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Ruth’s Diner is Salt Lake landmark

Visitors come from far and near to eat at restaurant

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When Geri Osman came to Salt Lake City for the first time to go skiing, she knew there was one place for sure she wanted to visit: Ruth's Diner.

Osman had read about the eatery in a book about diners to visit while traveling across the country and wanted to make sure she tried it out while she was in town. A few years later, Osman moved to Salt Lake City and was looking for a job. Seeing an advertisement for employment at Ruth's Diner, she came to apply and got herself a job at the diner she discovered through a book.

That was almost four years ago. Now Osman signs books of other travelers who have found the diner in the same way she did.

"It's an icon to come here. When people are traveling, they make it a destination to come here and have us sign their book," she said.

Ruth's Diner has not only become a destination for travelers from afar but also for local residents. This year the diner, located at 2500 Emigration Canyon, is celebrating 75 years of being in business. It's come a long way from its humble beginning as Ruth's Hamburgers in the old Meredith Building at 120 E. 200 South.

Erik Nelson, manager of Ruth's Diner for the past six years, has found it interesting to work in such a historical diner, especially in light of its feisty founder, Ruth Evans. He was acquainted with Evans but didn't know her well. She used to live in a small duplex behind the diner, which is now the restaurant office, and Nelson remembers walking by her house and being yelled at a couple of times.

"The diner's got a lot of history. I did know Ruth and she was quite a character. We take a lot of pride in keeping Ruth's name and history. She's still a big part of the diner even though she's passed on," he said.

Nelson first came to work at the diner in 1985 but left in 1987 to open his own restaurant. He came back in 1999 and has been there ever since. He said the diner fine-tuned the menu over the past year so it features only homestyle, comfort-type food.

"It's become an icon in Salt Lake City for the last 75 years," he said. "A lot of people have made it a part of their traditions to (visit) Ruth's Diner."

Evans is best remembered for her dogs, as she always had one or two American terriers, her vocabulary that could make even a sailor blush, her flowered sundresses and the unfiltered cigarette constantly hanging from her mouth, according to "The History of Emigration Canyon."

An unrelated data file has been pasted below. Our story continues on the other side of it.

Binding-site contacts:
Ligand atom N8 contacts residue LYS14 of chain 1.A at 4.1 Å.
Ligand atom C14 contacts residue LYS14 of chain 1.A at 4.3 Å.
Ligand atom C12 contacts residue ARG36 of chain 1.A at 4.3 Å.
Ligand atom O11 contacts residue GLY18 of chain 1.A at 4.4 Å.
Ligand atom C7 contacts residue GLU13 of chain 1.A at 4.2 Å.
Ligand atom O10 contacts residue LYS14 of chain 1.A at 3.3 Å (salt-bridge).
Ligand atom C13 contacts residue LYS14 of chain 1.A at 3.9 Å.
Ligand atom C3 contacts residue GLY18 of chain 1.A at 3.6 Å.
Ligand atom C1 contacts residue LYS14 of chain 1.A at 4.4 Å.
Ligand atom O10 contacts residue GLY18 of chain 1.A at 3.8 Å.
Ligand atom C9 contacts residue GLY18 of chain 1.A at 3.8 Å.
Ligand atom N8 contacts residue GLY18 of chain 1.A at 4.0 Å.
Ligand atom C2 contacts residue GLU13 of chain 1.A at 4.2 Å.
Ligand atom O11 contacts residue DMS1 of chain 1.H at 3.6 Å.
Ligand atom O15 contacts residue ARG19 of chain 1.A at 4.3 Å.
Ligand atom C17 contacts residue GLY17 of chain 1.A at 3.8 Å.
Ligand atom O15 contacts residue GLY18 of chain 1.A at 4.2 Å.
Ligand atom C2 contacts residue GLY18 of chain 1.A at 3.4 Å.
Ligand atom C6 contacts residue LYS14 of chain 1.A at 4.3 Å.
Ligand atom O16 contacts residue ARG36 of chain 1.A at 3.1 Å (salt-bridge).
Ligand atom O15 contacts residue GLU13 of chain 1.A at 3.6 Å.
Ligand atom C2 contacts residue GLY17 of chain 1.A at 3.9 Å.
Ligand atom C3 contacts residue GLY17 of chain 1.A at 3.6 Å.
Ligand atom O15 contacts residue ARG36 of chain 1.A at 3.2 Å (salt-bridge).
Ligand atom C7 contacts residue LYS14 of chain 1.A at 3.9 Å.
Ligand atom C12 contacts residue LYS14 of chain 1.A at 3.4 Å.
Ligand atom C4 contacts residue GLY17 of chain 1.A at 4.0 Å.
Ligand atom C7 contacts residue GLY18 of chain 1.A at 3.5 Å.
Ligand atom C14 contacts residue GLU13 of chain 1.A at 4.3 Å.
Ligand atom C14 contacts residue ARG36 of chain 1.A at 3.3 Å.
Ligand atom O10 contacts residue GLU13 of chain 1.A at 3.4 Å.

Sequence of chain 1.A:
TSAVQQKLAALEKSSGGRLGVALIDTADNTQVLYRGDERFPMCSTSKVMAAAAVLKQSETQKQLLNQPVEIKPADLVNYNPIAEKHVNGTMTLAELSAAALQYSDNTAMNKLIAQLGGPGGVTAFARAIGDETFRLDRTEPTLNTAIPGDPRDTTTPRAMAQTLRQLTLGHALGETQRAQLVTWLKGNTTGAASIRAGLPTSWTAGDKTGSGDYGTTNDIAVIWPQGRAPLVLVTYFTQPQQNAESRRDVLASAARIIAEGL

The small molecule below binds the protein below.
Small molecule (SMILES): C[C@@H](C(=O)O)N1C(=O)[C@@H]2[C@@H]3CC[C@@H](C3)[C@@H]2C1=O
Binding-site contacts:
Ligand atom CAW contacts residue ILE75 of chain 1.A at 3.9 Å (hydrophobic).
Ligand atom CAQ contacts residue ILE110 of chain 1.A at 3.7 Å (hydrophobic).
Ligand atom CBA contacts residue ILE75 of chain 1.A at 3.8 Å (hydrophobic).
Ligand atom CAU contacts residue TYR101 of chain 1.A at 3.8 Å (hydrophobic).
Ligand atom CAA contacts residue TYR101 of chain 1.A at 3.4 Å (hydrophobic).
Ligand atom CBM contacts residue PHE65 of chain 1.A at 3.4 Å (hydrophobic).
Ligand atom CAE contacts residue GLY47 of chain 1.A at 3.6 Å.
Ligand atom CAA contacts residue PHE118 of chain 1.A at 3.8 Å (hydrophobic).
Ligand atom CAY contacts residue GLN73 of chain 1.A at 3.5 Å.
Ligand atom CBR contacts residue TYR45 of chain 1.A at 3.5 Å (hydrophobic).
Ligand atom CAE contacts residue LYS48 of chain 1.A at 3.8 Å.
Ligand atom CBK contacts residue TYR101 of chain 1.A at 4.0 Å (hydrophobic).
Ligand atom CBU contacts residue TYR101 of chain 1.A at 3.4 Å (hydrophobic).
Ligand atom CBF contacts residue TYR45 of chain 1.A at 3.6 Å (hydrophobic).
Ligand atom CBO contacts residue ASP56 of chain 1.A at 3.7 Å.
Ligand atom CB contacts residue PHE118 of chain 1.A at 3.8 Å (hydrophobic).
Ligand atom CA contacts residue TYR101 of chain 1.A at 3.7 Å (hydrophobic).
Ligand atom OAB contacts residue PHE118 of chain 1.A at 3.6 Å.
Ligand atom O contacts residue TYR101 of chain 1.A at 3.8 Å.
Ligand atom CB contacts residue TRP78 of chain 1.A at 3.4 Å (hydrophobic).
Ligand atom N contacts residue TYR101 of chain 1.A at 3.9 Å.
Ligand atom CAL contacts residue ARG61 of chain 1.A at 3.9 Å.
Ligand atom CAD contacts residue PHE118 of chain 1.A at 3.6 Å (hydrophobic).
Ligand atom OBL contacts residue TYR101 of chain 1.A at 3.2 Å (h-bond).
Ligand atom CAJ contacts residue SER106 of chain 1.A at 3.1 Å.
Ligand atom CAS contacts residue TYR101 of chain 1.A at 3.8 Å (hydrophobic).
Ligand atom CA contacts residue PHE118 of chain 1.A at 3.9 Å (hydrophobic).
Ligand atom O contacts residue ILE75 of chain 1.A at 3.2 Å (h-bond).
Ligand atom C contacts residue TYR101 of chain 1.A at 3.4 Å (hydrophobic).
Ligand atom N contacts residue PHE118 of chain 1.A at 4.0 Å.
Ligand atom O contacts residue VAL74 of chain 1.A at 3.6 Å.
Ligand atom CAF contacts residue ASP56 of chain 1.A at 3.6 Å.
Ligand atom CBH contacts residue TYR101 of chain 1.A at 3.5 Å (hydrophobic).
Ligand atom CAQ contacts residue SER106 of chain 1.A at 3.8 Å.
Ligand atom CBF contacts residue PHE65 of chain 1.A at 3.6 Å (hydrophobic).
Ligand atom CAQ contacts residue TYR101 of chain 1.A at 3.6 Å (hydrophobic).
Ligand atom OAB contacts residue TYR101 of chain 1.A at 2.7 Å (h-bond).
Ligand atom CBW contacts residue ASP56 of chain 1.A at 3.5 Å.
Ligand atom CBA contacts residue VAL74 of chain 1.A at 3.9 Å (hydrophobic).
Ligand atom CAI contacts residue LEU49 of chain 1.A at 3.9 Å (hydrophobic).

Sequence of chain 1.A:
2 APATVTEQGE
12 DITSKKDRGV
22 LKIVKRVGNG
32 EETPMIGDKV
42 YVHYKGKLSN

Evans started the small diner in 1930 as Ruth's Hamburgers. In 1946, she received notice that the Meredith Building had been sold and was scheduled for demolition in just two weeks. She purchased an old Utah Light and Traction Company trolley car and relocated her business to 1511 W. North Temple. Eight stools and four booths were installed, plus a small apartment for herself, and Ruth's Hamburgers was back in business.

However, Evans found she didn't like the west side, so in the spring of 1949, she purchased a vacant lot in Emigration Canyon and had the trolley car hauled up on a flatbed truck. The canyon was considered out of the mainstream then, so the business opportunity wasn't as good, but the living was better for Evans.

Many of Evans' customers at the diner over the years were the growing number of canyon residents who enjoyed it as part of canyon color and a good place to keep up on local gossip. Evans ran the diner single-handedly until she hit her 80s and then sold it to Curtis Oberhansly, one of the fraternity boys who used to frequent the diner. He ran the diner for 25 years until Phelps bought it.

Though not as colorful as Evans' adventures, current diner employees have developed their own memorable moments while working there. Trevor Hale, a diner employee for 7 1/2 years, said he remembers vividly the moment in late 2003 when a teenage kid crashed his car into the front door of the diner.

Hale had just brought a tray of food into the dining area, and when other employees heard the crash, they thought he had simply dropped his tray. Chaos broke out when the real reason for the crash was discovered.

Hale has chosen to stay at the diner for so long because of the people.

"It's a good place to work. Everyone who works here is great," he said. "That's why I'm still working here after seven years."

Nelson said they're planning a $500,000 renovation on the diner to redo the inside and remodel and update the kitchen to last for another 75 years. He said employees like the location.

"It's a beautiful place to work and a beautiful city," he said. "The employees really enjoy it. Seventy-five percent of them have been here five years or more."


E-mail: twalquist@desnews.com